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Nancy Black
07-03-1997, 09:58 PM
I'm a doctoral candidate, preparing for thesis experiments, and am faced
with the question of whether to use individual markers mounted on definable
"landmarks" on the upper limbs, or whether one is better using
technical arrays of markers on a common base. While individually mounted
markers are generally self-explanatory (except how to define the
limb segments based on the surface markers), I wonder
how to mount, stabilize and place technical array groupings.
I am assuming the arrays would be placed on the upper arm, forearm and
hand.
My questions are:
1) Schmidt et al. (1994) suggest using "foam rubber", and elsewhere I have
read of neoprene. Sounds HOT. Why not a lighter material like tubigrip
(cotton-rubber bandage material)? Would the flexibility of such a
material allow too much individual marker movement?
2) How are the arrays mounted and stabilized on differently sized arms
- are markers on the arrays moved to be proportionally located similarly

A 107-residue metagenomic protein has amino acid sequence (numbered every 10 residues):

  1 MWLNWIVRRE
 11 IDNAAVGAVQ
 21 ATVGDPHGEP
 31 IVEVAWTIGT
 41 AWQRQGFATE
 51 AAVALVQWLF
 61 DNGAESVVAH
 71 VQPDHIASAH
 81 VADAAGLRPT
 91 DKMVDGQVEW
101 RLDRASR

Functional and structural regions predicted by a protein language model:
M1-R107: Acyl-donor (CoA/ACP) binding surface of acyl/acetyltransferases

on small and large segments?
- does consistency of marker placement on the "base" material matter if a
"calibration" is made with markers over joints?
- what assumptions of joint centres does such a calibrating technique
include?
3) What information would potentially be lost by using technical arrays
rather than individual markers?

I will be using a 3 camera VICON 140 system for recording arm
movements during activities of daily living.
Your suggestions and comments are most appreciated. I will post a
summary of the replies.

__|~_
Nancy Black __|~_)_I__)_|~_
PhD student, Institute of Biomedical Enineering, University of New Brunswick
+ Ecole de genie )_ __)_|_)__ __)
Universite de Moncton | )____) | EMAIL: blackn@umoncton.ca
Moncton, New Brunswick \\___|____|____|____// FAX: (506) 858-4082
E1A 3E9 CANADA \\ // PHONE: (506) 858-4079
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